Ambient temperature is one of the main factors affecting energy requirements because animals increase their energy use for releasing heat from the body in various ways, such as radiation and panting [4]. In addition, animals exposed to heat stress generally attempt to reduce their feed intake (FI) as a natural defense mechanism against increasing heat loads because FI itself inevitably results in heat production from the body [4,5]. As a result, animals exposed to heat stress often suffer from a marginal deficiency of energy and nutrients. To prevent this deficiency, energy and nutrient concentrations in diets are typically increased in a commercial situation. In addition, other procedures to promote FI or inclusion of functional additives in diets are also adopted to ameliorate heat stress in animals [57].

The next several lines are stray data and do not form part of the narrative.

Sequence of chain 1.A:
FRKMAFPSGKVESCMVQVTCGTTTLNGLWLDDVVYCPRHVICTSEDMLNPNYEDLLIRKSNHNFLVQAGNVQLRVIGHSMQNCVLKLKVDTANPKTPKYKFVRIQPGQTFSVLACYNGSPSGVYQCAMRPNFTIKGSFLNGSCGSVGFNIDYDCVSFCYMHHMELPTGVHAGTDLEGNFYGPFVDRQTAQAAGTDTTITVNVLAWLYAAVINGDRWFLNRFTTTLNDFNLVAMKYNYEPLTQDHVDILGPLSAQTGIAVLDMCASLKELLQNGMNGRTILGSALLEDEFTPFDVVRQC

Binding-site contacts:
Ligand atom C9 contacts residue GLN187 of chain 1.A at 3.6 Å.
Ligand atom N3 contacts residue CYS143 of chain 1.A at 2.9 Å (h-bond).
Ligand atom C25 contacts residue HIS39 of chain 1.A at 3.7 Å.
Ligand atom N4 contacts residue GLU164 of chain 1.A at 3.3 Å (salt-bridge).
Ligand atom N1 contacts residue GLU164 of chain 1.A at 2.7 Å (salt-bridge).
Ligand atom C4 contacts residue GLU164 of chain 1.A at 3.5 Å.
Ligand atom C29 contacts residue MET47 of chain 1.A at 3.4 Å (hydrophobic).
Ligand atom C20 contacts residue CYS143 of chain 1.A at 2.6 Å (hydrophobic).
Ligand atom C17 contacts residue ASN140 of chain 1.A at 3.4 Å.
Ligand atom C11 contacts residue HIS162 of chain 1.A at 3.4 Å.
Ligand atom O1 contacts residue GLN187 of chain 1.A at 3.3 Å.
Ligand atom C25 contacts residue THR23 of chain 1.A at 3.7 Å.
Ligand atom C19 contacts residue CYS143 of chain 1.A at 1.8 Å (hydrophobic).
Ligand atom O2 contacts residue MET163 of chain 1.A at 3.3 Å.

Dietary fat has been widely used to increase energy con centrations in diets for animals exposed to heat stress [810]. In addition, dietary fat has an additional benefit called “extra-caloric effect” [11]. This extra-caloric effect of dietary fat is known to result from increased retention time of digesta in the gastrointestinal tract (GIT), which increases nutrient utilization in diets [1113]. Finally, dietary fat induces less heat production during metabolism (i.e., heat increment) than other nutrients [14], and therefore, decreases heat loads for animals raised under hot environmental conditions [4,15,16]. Therefore, previous studies have shown that inclusion of supplemental fat in diets improved productivity of broiler chickens raised under hot environmental conditions [10,17]. However, the data regarding the effect of different sources and levels of supplemental fat in diets with the constant levels of energy and nutrients on laying hens are scarcely available.